The total volume of printed mail in the United States has been falling steadily over the past decade. However, in the age of e-cards and holiday Facebook posts, the printed holiday card tradition is alive and well--and, some would argue, more meaningful than ever. One eco-friendly paper company, Paper Culture, reports that over the past five years, the average number of holiday cards and Christmas cards that each customer purchases has actually increased by 38 percent.
Their explanation: As the holiday card market shifts from a majority Gen X to a majority Millennial, those Millennials are seeking traditional channels for connecting with the people they care about.
"The demographic has really shifted," says Sarah Turk, a stationery analyst at research firm IBISWorld. "Instead of it being older consumers that value paper cards, we're seeing a lot of Millennials who wish to purchase paper products now."
Still, companies that want to fulfill this younger generation's print desires need to change with the times. "Millennials want to provide an authentic experience for their recipients, but they also want to do it easily and efficiently. In a Paper Culture customer survey, we found that customers spent an average of two hours addressing their envelopes. Almost half our customers now request personalization on their envelopes because it saves them time," Turk notes.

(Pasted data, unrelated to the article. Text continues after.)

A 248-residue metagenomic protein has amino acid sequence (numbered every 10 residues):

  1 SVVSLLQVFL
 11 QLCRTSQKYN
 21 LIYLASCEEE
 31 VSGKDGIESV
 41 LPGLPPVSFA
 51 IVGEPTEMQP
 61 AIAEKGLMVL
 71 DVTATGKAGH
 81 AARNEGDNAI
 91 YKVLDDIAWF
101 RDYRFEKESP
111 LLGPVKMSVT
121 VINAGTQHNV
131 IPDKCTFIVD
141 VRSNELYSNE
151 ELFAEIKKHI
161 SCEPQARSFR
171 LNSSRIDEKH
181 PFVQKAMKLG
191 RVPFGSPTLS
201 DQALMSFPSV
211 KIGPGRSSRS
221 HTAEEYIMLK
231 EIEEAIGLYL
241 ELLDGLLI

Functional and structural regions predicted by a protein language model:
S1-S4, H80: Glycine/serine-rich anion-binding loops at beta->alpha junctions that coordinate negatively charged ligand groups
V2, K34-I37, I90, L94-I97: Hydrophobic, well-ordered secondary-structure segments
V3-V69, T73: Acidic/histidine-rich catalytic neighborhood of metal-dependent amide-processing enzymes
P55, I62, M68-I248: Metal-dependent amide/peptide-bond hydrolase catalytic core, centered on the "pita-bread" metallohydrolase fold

At the same time that digital communications have pushed consumers to appreciate print media again, digital still greatly influences design, photos, and copy on contemporary holiday cards. "When Paper Culture first launched in 2009, the majority of cards featured professionally staged photos. Now we are seeing a lot more humor, as well as social-media filters, hashtags, and memes on the cards. It makes it really fun to design these cards where we are integrating pop culture into the designs. We have also seen our square format card become the fastest growing size, mostly attributable to Instagram," says Turk.
Paper Culture is convinced that consumers are not just thinking about design and convenience. "At Paper Culture, we've personally seen increase in holiday card market share, where Millennials choose to purchase from a sustainable company rather than simply a nice-to-have. While it's always been our mission to provide products that left the planet a better place, we are finding sustainability has become an important criteria for our customers," Turk says. In a Nielson study entitled Global Corporate Sustainability Report, 66 percent of global consumers are willing to spend more on a product if it comes from a sustainable brand. Millennials gave this consideration an impressive showing of 73 percent "important or very important."
Paper holiday cards are alive and well, but if you want to appeal to the new Millennial market, you need to consider their values as well as their tastes.